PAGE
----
Bishop Robert Barron first came to fame in the Catholic world for his fight against what he called “beige Catholicism.” The founder of Word on Fire rightly saw that a milquetoast, flaccid expression of Catholicism—so common in parishes across the country and embraced by the liberal elements of the Church—is a death knell for the Church. Barron wrote eloquent articles and produced polished videos reminding Catholics that the Faith is more than the insipid liturgies and watered-down teachings they were being fed each week. Justifiably, his influence grew and eventually he was named the Auxiliary Bishop of Los Angeles. 

Yet since being named bishop, Barron has pivoted his ministry, presenting Word on Fire as navigating between the Scylla of beige Catholicism and the Charybdis of “extreme traditionalist Catholicism.” In doing so, however, Barron misses the changing face of the traditionalist movement while falling prey to the very beige Catholicism he originally opposed.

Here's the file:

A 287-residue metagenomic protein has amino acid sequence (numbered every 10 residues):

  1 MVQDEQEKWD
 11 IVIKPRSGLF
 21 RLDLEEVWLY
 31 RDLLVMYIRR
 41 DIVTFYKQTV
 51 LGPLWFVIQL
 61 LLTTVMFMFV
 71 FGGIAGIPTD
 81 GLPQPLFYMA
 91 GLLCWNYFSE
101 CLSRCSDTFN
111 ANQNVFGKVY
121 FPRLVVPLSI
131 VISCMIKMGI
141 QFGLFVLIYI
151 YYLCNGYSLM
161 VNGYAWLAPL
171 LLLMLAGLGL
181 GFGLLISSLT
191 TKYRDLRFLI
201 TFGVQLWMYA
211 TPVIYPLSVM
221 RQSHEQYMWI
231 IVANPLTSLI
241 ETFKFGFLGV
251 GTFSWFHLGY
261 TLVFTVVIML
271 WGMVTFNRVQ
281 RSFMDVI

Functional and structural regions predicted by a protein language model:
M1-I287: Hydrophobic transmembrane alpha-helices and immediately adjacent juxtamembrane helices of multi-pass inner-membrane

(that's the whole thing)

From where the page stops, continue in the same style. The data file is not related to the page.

When you read Barron’s descriptions of traditionalist Catholics, you find the words “extreme,” “radical,” and “angry” peppered throughout. Apparently, in his view traditional Catholics are a fringe movement of socially-inept people who desire to overthrow the Church and install their own 1950’s-style religion in its place. Clearly the good bishop hasn’t kept his finger on the pulse of this movement. Traditionalism is booming (in this country, at least), and it’s a diverse, joyful group of people who want exactly what Barron first promoted: a faith that’s no longer watered-down to conform with the surrounding culture. 

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